Family Finances

Who handles your family finances? Is it just one person or is it a joint effort? When it comes to the personal financial plan for a family, there are many ways to approach managing the budget. How you keep track of your family finances often depends on whether your finances are joint or separate. Some families have successful marriages with separate finances, while others share everything, including the responsibility of paying the bills. Some writers may argue for one system over another, but the important thing is to have a system in place.

Separate Family Finances

As I mentioned, some couples have a great marriage with separate finances. Growing up, my parents had joint everything. You can imagine my surprise when I heard that there were couples who kept separate savings accounts. While I am not the expert on this system (for obvious reasons), there are many ways that this works for families. Typically in these situations, both partners are employed. As far as I can imagine, having one stay at home parent would not be a recipe for financial success. With both spouses working, each keeps separate bank accounts and they split the bills. Some may split the finances equally, while others agree to pay for certain things.

While the logistics are different for each family that chooses this route, this can offer a lot of security to each partner. No matter what happens, each partner is thinking about their finances. This means that they are more likely to plan and save for retirement. If something horrible happened, each would be able to survive without too much difficulty.

Shared Family Finances

Other families, like the one I grew up in, have shared finances. All income and expenses are shared. Some families have both partners working, but it is also possible that one will stay at home to raise children and avoid daycare expenses if there are little ones running around. Sharing your finances usually requires clear communication between partners. If communication is not a priority, one partner could spend too much money.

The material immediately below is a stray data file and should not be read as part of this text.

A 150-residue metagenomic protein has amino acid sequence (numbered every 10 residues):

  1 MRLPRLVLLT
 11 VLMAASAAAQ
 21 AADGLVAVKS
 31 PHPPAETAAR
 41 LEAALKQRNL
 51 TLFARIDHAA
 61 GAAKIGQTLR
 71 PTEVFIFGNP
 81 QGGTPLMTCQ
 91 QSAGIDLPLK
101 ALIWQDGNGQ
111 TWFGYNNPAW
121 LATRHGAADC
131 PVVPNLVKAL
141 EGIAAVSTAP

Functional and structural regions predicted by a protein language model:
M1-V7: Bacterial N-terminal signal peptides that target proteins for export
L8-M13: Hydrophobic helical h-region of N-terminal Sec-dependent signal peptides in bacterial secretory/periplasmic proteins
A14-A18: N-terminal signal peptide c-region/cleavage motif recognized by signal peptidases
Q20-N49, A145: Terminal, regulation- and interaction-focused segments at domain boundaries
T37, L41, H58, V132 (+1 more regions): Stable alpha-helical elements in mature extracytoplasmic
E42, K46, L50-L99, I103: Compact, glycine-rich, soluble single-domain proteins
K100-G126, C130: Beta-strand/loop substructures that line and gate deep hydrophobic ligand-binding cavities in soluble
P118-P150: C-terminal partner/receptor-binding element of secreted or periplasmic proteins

Having joint finances often (but not always) means that one person is in charge of the finances. If they are on a budget, this person is the one who monitors spending. This has advantages and disadvantages. It is often easier for one person to manage all of the finances because there is a clear line of responsibility. The odds that a bill is left unpaid or forgotten are low. However, this also means that it takes clear communication for the one “in charge” of the finances to share the results of the budget – where they overspent, where they were under their budgeted amount, etc. Otherwise, it can lead to an unhealthy relationship. One partner may be trying to personal financial plan for the future while the other spends away all of the money. A recipe for disaster!

My Family’s Finances

Since both of our parents shared their finances, my wife and I followed suit. We have one joint bank account where our checks are deposited. From this joint account, we pay all of our monthly bills. Since I am a personal finance blogger, you may be able to guess who is responsible for keeping track of our finances. For over two years, I have been the one to create the budget and keep track of expenses. This responsibility was not forced on me, but I chose it willingly. Every month I get really excited to see how our spending matched up with our budget! Imagine the excitement a child gets when opening presents at Christmas. Yes, it’s that kind of anticipation.

As we have been setting financial goals and celebrating our financial achievements, my wife has taken an increased interest in the budget. The past two months she has helped me add up our expenses when we determine how we compared to our budget. Because we are thinking towards the future, she is now partnering with me. This is a huge change. It used to be that she could care less about sitting down and budgeting. Now, I can see the excitement in her eye when the end of the month comes.

Granted, when I told her I was writing this post, she denied her interest. She said something to the effect that she is just trying to be supportive of my interests. While it ultimately doesn’t matter too much if she takes as much interest as me in our finances, it is nice to see that she that she is excited about our finances. (No matter what she says, I know she is interested) Her interest in budgeting reminds me of the importance of celebrating your success. If you do that, I think anyone can come to love finances.

How does your family manage the family finances?

This is an article written by¬†Corey at 20’s Finances. He writes about cutting costs, managing your finances, and saving for the future.

30 thoughts on “Family Finances

  1. One thing I completely agree with in your message, is the importance in a shared finance model for a family, is that even if one person is “in charge” of balancing the books, BOTH need to be involved in the ongoing planning and monitoring of progress towards goals. Otherwise the person holding the bag is under a huge emotional strain trying to make things work out and meet the expectations of the other.